By accessibility, I mean this history of England is nowhere near your hated textbooks of yore. There are no long, drawn-out, boring chapters filled with endless drivel about this battle or that, an endless array of rulers and military men, the signing of yet another great document, or dates up the wazoo. Instead, each 2- to 3-page mini-chapter is a colorful snapshot of a historical person or moment, some well-known and some obscure, but all helping to shape the England of today. For instance, author Robert Lacey begins with a 1-1/2 page vignette about the Cheddar Man, England's oldest complete skeleton found in a cave near Bristol and dating back to 7000 B.C., still the time of hunter-gatherers. Naturally, not much is known about Cheddar Man's life, but one is fascinated by the clues Cheddar Man has left behind -- including the possibility that ancient Brits were cannibals. The next chapter fast forwards to 325 B. C., so while the stories are chronological, this is not your normal, comprehensive, boring history book.

Additionally, the stories Lacey chooses to highlight are tasty little tidbits you've most likely never heard. Do you know who we have to thank for those darned math word problems that have plagued school children for centuries? Any idea who is responsible for modern British spelling conventions? Did you ever learn Florence Nightingale had a Jamaica-born, mixed-race counterpart in Crimea? From what untutored girl did geology and paleontology experts steal knowledge and claim it as their own? All this and SO much more is contained in the pages of this unique take on British history, and it is almost impossible not to be fascinated with these little known historical gems of not only kings and queens, but of the common man, who contributed just as much to history as those whose names we all learned.

The other aspect I admire in this book is that there is no need to read it all at once. In fact, I put it down for months (not because I was bored). Happily, when I picked it back up, it was easy to continue because each chapter is a discrete story which doesn't depend on its predecessors. It is also a book that one can simply pick up, open to any page, and read a quick tale about something interesting. Meaning, this is a keeper in one's library.

And, the English teacher in me knows that Lacey's English composition teacher would be supremely proud of where he ended his history. Where? Exactly where he began -- with Cheddar Man -- but I won't tell you how.

As I read, I had only one moment of disappointment.When describing Queen Victoria's Diamond Jubilee celebrations, Lacey lists where all the attendees from around the Empire came from -- From Canada they came, from Australia, Africa, India, Borneo, Fiji, Hong Kong. Excuse me, but when are people going to get that Africa is not a country, but a continent of many countries with many diverse cultures that should not be carelessly lumped together?

Okay, enough for that little rant, because otherwise I simply loved this book.
  LitLoversLane | Feb 28, 2014 |
The title is correct: these are great TALES from English history. It doesn't mean you should believe them! The author has, at best, a passing respect for scholarship and a distant acquaintance with fact checking. He takes the position that it doesn't matter, they're still fun. And they are. ( )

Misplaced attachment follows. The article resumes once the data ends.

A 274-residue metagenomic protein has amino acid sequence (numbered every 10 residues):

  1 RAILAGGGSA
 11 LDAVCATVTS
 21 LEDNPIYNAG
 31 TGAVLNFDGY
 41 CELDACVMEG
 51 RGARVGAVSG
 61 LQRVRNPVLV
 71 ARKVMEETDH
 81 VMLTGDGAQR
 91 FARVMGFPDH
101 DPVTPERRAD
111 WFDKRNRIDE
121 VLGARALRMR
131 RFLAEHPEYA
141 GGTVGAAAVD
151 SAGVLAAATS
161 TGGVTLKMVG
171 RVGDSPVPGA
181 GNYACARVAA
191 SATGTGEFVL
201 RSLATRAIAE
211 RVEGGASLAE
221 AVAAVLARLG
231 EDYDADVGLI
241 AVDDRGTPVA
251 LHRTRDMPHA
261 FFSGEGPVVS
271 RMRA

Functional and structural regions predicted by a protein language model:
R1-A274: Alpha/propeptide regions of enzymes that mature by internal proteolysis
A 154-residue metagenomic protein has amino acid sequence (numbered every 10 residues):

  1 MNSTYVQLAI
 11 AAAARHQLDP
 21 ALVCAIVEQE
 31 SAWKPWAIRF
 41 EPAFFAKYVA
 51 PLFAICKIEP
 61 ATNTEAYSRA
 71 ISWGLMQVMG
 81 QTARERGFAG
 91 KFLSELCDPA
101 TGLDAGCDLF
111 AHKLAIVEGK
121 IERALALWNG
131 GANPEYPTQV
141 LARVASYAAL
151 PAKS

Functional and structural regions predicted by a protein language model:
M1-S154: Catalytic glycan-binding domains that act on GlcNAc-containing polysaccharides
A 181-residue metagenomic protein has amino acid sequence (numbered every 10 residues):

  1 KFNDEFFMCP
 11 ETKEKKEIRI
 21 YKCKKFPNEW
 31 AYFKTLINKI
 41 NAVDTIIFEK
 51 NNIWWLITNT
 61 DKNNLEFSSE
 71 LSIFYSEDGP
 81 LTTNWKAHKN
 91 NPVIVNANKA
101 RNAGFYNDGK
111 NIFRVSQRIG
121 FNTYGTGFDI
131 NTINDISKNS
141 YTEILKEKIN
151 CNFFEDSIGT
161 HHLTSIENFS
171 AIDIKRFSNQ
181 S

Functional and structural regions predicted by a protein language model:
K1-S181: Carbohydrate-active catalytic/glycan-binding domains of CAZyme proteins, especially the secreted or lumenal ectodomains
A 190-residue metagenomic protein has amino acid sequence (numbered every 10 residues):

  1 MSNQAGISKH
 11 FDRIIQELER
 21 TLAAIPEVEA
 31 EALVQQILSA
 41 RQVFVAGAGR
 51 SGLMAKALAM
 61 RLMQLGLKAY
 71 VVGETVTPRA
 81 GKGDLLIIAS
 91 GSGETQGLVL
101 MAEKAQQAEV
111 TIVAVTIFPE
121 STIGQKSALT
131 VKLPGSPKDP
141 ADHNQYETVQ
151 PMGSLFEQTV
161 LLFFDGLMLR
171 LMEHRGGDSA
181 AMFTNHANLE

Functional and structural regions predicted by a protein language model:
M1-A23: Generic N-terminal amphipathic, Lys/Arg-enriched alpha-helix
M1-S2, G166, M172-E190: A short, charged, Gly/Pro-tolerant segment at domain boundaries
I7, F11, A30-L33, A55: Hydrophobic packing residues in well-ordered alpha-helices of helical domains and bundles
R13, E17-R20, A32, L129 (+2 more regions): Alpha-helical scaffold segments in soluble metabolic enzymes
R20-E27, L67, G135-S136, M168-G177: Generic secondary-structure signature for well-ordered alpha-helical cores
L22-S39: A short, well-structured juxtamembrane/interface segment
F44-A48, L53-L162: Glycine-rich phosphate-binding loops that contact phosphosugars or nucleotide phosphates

particle_p | Apr 1, 2013 |
Robert Lacey deftly animates each tale; the reader enjoys a wonderful balance of historical facts and circumstances, to lovely insights into the character of people who are idolized yet dehumanized and forgotten. I couldn't put it down! ( )
  kimberly.horning | Jul 25, 2012 |
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Amazon.com Product Description (ISBN 031610910X, Hardcover)

With insight, humor and fascinating detail, Lacey brings brilliantly to life the stories that made England--from Ethelred the Unready to Richard the Lionheart, the Venerable Bede to Piers the Ploughman.

(retrieved from Amazon Thu, 12 Mar 2015 18:25:00 -0400)

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There was a time, as recently as nine thousand years ago, when the British Isles were not islands at all. After the bleakness of the successive ice ages, the south-eastern corner of modern England was still linked to Europe by a wide swathe of low-lying marshes. People crossed to and fro, and so did animals - including antelopes and brown bears. We know this because the remains of these creatures were discovered by modern archaeologists in a cave in the Cheddar Gorge near Bristol. Scattered among numerous wild horse bones, the scraps of bear and antelope had made up the larder of 'Cheddar Man', England's oldest complete skeleton, found lying nearby in the cave with his legs curled up under him. According to the radiocarbon dating of his bones, Cheddar Man lived and died around 7150 bc. He was a member of one of the small bands of hunter-gatherers who were then padding their way over the soft forest floors of north-western Europe. The dry cave was his home base, where mothers and grandmothers reared children, kindling fires for warmth and lighting and for cooking the family dinner. We don't know what language Cheddar Man spoke. But we can deduce that wild horsemeat was his staple food and that he hunted his prey across the grey-green Mendip Hills with traps, clubs and spears tipped with delicately sharpened leaf-shaped flints.… (more)